The Weight Of Words: How Should We Talk About What Happened At The U.S. Capitol On Jan. 6?
Pro-Trump extremists laid siege on the U.S. Capitol last week, interrupting proceedings in the House and Senate as members of Congress tallied President-elect Joe Biden's Electoral College victory.
The events of that day have been criticized by lawmakers on both sides of the aisle, including several prominent Texas Republicans, with many blaming the president himself for inciting his supporters to violence and other unlawful acts.
How should we frame conversations about what happened at the U.S. Capitol on Jan. 6? What words are we using and why does it matter?
These terms have been criticized by some as misrepresentations or hyperbole — are they wrong? Who gets to decide? Can there be any consensus?
How do news organizations decide what words to use when reporting on contentious issues?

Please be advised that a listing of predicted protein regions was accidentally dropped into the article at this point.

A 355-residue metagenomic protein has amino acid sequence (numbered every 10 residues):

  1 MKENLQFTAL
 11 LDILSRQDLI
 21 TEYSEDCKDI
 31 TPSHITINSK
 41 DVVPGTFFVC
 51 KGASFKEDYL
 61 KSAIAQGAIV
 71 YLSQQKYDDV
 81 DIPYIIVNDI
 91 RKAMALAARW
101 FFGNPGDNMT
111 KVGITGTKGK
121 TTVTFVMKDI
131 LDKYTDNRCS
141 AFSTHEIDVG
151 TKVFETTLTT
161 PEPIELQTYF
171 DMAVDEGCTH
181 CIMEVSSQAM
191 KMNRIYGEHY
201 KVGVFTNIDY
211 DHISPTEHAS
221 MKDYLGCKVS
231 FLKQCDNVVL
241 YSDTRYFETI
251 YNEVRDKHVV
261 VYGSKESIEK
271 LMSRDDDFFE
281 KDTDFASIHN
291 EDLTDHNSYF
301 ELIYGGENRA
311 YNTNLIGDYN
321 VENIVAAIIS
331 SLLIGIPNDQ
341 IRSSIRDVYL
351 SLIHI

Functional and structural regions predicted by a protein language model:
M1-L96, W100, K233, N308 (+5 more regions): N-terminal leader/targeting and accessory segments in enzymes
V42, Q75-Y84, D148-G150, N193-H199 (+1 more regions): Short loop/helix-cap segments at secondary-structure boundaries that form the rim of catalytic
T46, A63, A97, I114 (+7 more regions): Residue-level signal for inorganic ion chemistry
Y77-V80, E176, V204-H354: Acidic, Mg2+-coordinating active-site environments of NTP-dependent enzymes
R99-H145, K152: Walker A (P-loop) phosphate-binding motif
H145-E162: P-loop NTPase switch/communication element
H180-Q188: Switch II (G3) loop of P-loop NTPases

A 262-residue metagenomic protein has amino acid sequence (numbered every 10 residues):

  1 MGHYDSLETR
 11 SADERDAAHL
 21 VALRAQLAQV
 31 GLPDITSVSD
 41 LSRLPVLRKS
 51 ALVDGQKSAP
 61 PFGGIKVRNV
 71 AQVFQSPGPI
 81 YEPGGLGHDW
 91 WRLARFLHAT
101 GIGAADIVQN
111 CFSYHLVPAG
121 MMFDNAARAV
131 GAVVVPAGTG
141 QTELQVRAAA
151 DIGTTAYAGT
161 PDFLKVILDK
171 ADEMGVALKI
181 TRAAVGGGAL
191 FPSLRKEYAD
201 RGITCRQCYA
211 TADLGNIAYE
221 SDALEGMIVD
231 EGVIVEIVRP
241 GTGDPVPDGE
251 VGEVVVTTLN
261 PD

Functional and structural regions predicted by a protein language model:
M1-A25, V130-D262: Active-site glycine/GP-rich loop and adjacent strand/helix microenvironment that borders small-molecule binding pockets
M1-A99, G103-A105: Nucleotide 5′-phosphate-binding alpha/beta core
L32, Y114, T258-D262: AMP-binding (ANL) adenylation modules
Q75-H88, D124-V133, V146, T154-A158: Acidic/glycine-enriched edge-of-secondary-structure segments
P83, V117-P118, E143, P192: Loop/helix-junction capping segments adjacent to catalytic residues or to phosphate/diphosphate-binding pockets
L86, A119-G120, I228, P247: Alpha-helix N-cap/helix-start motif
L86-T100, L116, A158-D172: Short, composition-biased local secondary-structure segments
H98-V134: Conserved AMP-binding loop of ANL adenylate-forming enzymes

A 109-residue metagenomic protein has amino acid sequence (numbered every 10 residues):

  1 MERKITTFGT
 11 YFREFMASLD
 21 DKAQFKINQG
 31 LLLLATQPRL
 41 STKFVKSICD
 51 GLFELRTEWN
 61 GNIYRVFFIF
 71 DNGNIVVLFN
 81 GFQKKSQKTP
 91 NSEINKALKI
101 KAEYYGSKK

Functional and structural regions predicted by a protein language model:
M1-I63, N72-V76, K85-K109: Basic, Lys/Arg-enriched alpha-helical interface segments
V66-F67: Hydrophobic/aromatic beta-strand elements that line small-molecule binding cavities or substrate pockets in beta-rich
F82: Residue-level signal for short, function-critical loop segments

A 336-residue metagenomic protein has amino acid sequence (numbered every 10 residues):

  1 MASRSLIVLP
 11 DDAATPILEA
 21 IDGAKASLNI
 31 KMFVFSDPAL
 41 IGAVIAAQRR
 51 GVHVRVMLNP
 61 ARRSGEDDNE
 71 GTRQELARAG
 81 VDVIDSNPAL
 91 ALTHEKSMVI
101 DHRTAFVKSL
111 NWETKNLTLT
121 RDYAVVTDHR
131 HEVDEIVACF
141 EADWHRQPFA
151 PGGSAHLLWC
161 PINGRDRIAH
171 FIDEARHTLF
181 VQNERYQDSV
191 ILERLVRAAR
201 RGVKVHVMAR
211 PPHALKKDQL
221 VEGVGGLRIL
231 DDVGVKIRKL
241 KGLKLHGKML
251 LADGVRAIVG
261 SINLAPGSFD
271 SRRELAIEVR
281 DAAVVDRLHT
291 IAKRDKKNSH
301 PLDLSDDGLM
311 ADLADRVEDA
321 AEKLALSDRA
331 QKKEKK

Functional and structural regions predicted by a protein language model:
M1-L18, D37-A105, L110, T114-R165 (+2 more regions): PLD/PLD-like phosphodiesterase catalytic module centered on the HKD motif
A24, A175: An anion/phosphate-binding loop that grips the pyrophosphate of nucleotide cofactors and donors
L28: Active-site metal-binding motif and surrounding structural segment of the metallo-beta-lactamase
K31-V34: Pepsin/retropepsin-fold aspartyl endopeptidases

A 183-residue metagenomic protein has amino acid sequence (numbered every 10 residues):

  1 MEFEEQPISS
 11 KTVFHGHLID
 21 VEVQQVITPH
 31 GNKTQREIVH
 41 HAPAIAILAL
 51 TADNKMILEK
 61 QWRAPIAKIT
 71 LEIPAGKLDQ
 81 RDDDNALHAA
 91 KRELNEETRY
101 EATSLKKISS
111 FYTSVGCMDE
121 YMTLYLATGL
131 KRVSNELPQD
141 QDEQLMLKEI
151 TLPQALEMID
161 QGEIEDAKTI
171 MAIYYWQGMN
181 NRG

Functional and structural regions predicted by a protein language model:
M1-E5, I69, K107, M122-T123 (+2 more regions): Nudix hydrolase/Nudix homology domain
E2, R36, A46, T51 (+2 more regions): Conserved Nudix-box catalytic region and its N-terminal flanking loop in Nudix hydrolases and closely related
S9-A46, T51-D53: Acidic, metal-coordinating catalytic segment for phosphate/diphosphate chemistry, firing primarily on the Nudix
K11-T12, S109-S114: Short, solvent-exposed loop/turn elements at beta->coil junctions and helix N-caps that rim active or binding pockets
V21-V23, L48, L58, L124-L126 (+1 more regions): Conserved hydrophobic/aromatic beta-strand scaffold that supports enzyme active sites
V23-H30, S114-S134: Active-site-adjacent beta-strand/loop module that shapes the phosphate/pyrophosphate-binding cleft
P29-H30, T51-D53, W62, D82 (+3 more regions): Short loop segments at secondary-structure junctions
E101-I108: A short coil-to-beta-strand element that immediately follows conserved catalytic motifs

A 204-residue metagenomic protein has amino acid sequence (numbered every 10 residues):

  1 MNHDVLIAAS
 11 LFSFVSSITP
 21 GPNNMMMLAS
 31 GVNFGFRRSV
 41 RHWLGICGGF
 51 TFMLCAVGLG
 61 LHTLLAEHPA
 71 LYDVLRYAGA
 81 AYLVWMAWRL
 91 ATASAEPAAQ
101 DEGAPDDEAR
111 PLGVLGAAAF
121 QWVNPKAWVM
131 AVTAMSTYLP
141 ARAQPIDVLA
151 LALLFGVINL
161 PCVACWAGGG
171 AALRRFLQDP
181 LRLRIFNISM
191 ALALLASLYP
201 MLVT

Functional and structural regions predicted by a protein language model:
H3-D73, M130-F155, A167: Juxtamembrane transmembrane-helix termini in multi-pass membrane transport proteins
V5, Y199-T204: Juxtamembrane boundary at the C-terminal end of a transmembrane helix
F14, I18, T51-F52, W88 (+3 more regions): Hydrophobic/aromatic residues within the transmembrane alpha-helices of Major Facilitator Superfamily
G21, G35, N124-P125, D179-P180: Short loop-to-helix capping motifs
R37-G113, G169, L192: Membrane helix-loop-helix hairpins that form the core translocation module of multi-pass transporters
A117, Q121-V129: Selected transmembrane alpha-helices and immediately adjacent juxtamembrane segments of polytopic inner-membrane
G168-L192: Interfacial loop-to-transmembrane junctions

How will this event be remembered, considering the misinformation and divisive opinions about what happened, and what it means for the country?
- Ruth Ben-Ghiat, historian and fascism expert; professor of history and Italian studies at New York University, and author of "Strongmen: Mussolini to the Present"
- Jeffrey Barg, "Angry Grammarian" columnist for the Philadelphia Inquirer, which looks at how language, grammar, and punctuation shape our world
- Shirin Sinnar, professor of law and John A. Wilson Faculty Scholar at Stanford University
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*This interview was recorded on Wednesday, January 13.